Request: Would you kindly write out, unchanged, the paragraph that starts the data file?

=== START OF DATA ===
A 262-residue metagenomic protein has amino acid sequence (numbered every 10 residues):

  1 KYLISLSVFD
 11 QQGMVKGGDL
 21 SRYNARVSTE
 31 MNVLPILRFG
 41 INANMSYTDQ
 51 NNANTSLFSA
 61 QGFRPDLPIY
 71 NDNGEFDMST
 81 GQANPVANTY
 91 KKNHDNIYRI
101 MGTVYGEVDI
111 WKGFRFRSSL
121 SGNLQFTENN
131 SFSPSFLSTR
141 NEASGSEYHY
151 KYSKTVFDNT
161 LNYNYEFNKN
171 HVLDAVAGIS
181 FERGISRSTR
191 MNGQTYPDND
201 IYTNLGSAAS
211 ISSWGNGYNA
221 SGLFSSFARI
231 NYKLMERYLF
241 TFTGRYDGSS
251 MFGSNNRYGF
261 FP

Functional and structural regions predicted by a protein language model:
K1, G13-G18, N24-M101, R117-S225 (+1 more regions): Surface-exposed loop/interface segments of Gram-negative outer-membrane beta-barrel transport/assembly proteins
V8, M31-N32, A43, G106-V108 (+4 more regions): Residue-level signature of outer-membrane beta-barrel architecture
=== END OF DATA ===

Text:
A 262-residue metagenomic protein has amino acid sequence (numbered every 10 residues):